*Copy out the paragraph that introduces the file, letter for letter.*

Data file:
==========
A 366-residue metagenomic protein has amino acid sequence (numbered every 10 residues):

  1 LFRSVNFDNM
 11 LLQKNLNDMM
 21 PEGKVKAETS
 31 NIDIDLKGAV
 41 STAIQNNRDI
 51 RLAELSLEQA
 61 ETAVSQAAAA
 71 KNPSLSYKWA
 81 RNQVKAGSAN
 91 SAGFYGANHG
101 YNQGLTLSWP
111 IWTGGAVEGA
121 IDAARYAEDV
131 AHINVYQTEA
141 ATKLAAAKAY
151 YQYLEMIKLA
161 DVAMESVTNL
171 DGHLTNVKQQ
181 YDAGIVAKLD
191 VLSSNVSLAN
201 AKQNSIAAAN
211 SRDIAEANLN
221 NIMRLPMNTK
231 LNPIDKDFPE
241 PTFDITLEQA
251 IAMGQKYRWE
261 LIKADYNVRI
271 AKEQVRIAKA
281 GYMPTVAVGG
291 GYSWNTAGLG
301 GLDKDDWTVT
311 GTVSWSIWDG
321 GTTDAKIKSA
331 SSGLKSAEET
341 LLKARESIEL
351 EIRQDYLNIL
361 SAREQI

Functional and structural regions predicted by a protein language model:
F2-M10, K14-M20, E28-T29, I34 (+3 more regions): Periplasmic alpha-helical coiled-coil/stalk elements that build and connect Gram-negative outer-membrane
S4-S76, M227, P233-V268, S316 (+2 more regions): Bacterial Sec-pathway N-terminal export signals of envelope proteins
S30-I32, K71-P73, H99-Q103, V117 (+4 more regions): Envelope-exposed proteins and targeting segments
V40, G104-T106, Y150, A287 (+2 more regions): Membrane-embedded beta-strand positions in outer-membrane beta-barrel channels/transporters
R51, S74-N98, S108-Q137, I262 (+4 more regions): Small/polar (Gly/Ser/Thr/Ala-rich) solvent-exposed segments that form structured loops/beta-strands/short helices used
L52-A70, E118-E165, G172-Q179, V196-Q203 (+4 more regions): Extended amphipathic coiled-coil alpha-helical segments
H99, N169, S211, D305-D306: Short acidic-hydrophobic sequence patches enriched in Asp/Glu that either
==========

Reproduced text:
A 366-residue metagenomic protein has amino acid sequence (numbered every 10 residues):